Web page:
After 75 years of peace in Western Europe, the generation that fought and died in World War Two has now largely passed on: celebration of wartime figures would seem to be anachronistic. Despite that generation’s enormous sacrifices, we are today – in 2020 – not really the nation that fought two world wars. Times have moved on – whatever the Daily Mail may seek to suggest, and tell us about our ‘national story’.

Nor are we the imperial power we once were – the one on whose Empire the sun never set. We must accept that vast numbers of the UK population have extremely mixed feelings about ‘empire’ and all  that our predecessors saw as their due. And, since we have just voted to leave the European Union, it would be very poor timing for the UK to insist in reminding itself and others of our role in Europe, despite our substantial contribution to the European vision.

Looking west, our relationship – ‘special’ or not – with the United States, is fragile. In Bristol, we can remind ourselves that a Bristolian  – Henry Cruger – is the only person to have been both an MP and a member of the New York Senate; but with a fiercely nationalist President in the White House whose focus is on ‘America First’, the ‘special relationship’ has rarely been under such pressure.

So, on this rapidly shifting national and global landscape, who are the heroes we would wish to commemorate? What values do we aspire to, that will guide us towards such commemoration?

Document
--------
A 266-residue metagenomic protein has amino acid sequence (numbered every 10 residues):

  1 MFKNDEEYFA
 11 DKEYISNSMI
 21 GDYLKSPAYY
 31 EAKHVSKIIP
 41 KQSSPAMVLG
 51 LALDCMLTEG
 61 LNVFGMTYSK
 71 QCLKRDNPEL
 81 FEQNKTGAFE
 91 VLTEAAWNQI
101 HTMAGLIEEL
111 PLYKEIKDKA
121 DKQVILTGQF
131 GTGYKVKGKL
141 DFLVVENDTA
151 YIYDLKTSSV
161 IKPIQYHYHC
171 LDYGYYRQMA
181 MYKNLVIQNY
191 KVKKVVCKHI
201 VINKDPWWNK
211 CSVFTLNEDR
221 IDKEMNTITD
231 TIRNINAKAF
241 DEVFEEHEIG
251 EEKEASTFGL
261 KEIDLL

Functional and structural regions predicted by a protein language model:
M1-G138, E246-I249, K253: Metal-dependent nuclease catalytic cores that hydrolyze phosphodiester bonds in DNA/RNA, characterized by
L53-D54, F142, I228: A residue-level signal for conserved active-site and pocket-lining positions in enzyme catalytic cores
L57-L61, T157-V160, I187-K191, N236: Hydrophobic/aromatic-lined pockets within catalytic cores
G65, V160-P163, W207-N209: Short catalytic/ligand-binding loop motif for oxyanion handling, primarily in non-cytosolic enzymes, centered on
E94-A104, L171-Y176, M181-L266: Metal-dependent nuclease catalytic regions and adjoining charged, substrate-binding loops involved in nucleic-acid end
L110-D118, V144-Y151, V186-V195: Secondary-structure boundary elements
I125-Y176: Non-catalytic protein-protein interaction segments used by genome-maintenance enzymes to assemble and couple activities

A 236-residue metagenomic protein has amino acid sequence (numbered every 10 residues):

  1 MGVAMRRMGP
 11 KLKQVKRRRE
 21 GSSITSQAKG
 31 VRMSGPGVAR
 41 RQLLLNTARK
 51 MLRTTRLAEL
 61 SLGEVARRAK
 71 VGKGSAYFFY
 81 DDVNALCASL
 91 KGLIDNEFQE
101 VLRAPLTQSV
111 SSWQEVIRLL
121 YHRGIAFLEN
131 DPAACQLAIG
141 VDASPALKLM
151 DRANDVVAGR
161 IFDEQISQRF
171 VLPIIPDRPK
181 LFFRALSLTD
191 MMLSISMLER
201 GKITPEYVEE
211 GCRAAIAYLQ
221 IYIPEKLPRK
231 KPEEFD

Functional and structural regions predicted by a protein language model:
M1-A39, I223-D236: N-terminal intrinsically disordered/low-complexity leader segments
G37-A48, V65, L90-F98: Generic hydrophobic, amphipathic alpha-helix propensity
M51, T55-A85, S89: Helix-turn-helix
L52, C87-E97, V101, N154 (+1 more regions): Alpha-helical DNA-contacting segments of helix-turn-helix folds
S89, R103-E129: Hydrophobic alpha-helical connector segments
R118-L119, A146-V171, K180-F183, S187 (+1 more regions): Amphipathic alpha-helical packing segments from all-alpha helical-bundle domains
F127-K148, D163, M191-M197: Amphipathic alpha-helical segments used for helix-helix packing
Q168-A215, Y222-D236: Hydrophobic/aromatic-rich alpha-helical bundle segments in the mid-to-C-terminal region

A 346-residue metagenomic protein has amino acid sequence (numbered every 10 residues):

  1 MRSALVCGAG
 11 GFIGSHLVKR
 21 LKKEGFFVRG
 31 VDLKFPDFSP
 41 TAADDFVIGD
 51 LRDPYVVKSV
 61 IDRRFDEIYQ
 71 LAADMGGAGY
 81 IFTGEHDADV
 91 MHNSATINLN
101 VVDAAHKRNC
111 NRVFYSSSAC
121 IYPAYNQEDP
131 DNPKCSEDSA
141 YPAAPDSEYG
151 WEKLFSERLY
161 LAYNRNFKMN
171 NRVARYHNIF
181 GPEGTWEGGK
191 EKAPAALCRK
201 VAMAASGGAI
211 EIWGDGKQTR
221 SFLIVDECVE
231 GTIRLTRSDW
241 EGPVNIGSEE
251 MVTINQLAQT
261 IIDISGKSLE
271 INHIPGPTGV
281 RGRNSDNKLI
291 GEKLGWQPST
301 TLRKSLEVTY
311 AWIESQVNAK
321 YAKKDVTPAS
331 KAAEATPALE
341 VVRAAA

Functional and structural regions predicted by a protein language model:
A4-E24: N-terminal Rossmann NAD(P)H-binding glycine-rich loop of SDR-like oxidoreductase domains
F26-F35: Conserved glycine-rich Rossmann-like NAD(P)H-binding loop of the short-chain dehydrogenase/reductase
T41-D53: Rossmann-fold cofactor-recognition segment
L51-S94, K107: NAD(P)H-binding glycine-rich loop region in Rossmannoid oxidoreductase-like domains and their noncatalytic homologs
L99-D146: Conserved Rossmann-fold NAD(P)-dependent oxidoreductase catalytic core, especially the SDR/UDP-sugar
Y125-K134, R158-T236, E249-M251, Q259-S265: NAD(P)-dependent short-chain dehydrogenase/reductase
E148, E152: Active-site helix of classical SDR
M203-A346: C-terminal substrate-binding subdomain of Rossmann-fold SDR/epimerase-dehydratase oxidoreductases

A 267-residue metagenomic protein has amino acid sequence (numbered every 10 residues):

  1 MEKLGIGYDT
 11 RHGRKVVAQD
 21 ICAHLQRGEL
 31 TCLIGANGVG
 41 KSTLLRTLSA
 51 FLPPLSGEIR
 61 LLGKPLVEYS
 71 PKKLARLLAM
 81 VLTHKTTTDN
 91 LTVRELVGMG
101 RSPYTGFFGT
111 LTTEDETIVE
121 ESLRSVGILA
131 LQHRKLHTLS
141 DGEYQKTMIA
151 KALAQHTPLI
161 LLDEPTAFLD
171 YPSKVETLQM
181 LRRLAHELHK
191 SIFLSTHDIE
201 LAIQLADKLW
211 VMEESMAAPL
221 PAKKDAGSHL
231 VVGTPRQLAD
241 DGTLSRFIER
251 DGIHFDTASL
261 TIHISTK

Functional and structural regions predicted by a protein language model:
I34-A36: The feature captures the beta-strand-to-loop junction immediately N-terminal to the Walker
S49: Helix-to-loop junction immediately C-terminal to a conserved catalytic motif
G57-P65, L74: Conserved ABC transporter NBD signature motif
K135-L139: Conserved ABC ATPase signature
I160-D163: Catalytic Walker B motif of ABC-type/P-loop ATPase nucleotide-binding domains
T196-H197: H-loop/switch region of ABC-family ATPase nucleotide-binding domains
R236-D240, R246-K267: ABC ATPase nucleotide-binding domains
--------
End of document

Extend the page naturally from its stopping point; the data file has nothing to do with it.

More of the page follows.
It does not seem an auspicious time to be asking those questions: the national debate in which the UK has been engaged for the past four years, has been divisive and confused, deliberately stirred up by many of those in the current Government. Much of it has been driven by racism and xenophobia – genies that many thought had been corked firmly in their bottles. We seem to want to dwell on what divides us: nationality, ethnicity, religion, or whatever else might become politically advantageous.

The English have done this with such success that there seems a very real possibility that Ireland will reunite and that Scotland will vote for independence. If you push the argument much further, you may even begin to question the coherence and integrity of England itself.

So how do we even begin to decide who we would like to commemorate in such a climate?

I would offer a suggestion. We need to develop a Culture of Remembrance. This involves letting go of our existing historical mythology, and rebuilding it in a new way – one which reflects the evolution of our own points of view. This must involve changing the old images of national self-heroism based on pride, glory and suffering, and must instead expand our view of ourselves to include elements of self-criticism.

In post-World War Two Germany there was a conscious policy of Erinnerungskultur – a Culture of Remembrance – as a means to “implicate citizens in, and engage them with, their terrible history,” as John Semley – author of Hater: On the Virtues of Utter Disagreeability – wrote in The Guardian on 2 July.

Now, Marvin Rees is creating an opportunity for us to do just that: to learn the lessons of the past and to reinforce those lessons so that we do not repeat the same mistakes. We must take the opportunity to think positively about the society that we want for the future. And let us not get too precious about memorials whose time has passed.

Eric Gates is retired and has lived just outside Bristol for the past 25 years. He was also a student in Bristol 50 years ago.